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The Doctor in Spite of Himself

Reviewed by Glenda Frank

Presented by The Protean Theatre Company at the Philip Bosakowski Theatre, 354 W. 45th St., NYC., Dec. 14-30.

"The Doctor in Spite of Himself," Molière's spirited romp through the world of domestic woes, has a wise friend in director-adapter Owen Thompson. This production is laugh-aloud funny and more. It's a clever postmodern burlesque of communication gaps—not to mention medical chicanery.

The play opens at a gallop as we catch Sganarelle, the rubber-limbed woodcutter, and his equally lithe wife in mid-squabble. Keith Michel (who has probably been studying Bill Irwin) and Lisa Ann Goldsmith are beautifully matched clowns—from their broad and subtle comedy routines to the freeze frames and dumb-show imbroglio. To punish him for beating her, she informs two strangers that if he is thrashed soundly he will confess to being a brilliant physician who can cure their mistress.

Sganarelle, the clever servant and centerpiece of the comedy, is joined by a host of sexy, dumb, and pretentious servants—all speaking a unique idiom. Geronte, the boss, (David H. Hamilton) may practice plain English, but one servant (Gregory Couba) is all phat rap, another pure Latina via Fran Dresher (Tristana Gonzalez), and the third (John Grace) is blond, prolix, and 17th century. They have to translate to understand each other. At one point, a dictionary is consulted.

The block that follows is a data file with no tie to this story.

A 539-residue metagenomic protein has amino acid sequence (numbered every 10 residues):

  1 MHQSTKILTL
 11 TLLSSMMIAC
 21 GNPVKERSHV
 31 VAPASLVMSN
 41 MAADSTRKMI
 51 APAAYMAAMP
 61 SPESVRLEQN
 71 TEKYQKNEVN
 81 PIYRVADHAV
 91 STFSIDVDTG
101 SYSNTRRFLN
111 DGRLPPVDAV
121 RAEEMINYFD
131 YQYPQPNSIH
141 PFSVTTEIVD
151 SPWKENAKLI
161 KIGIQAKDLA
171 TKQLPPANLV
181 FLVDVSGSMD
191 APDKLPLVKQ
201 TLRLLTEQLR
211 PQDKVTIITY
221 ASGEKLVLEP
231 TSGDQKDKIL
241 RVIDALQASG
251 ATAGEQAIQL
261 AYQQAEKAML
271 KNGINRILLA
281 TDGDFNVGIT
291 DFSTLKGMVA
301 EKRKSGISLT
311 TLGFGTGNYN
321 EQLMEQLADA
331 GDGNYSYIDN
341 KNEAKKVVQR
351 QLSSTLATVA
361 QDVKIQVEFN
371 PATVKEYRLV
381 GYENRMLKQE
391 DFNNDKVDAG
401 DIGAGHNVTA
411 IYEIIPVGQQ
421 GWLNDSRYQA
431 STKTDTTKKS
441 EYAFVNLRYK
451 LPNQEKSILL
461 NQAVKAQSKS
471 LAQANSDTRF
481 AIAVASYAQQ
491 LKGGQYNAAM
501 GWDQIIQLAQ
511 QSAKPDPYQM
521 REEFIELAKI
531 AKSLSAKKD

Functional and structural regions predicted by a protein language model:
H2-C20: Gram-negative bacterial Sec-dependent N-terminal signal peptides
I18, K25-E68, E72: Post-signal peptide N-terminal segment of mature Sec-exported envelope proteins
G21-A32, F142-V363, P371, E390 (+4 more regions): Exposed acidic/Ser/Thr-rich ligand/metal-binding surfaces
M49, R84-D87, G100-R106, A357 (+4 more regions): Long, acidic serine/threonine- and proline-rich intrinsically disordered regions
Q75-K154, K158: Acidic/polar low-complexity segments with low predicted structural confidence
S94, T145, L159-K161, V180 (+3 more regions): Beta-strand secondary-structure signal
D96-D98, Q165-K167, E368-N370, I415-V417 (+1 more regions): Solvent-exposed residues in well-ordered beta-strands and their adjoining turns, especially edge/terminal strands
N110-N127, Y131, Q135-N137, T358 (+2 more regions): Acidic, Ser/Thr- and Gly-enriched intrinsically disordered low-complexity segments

The medical puzzle is the daughter's muteness, initiated when Daddy announced she (Cynthia Enfield) was to wed an old man and never, never the handsome Leandre (Brian Voelcker). Silence becomes her; she is a termagant. The theme of miscommunication is linked to Sganarelle's discovery of powers he never knew he had, and he decides medicine is better than woodcutting. He was, after all, the best of all the physicians consulted.

Molière was notorious for insulting the audience and needing Louis XIV to ride to the rescue. Thompson's stereotypes, which skirt the offensive, would do "Mad TV" proud. The actors can't quite hold them, but why quibble when the concept is so inventive. Even the scenery by Rych Curtiss is a caricature—of French flat wings (no grooves). I think if Molière's ghost is standing in the back of this tiny Off-Off Broadway theatre, he's probably applauding.

For more reviews, see the Back Stage website at .

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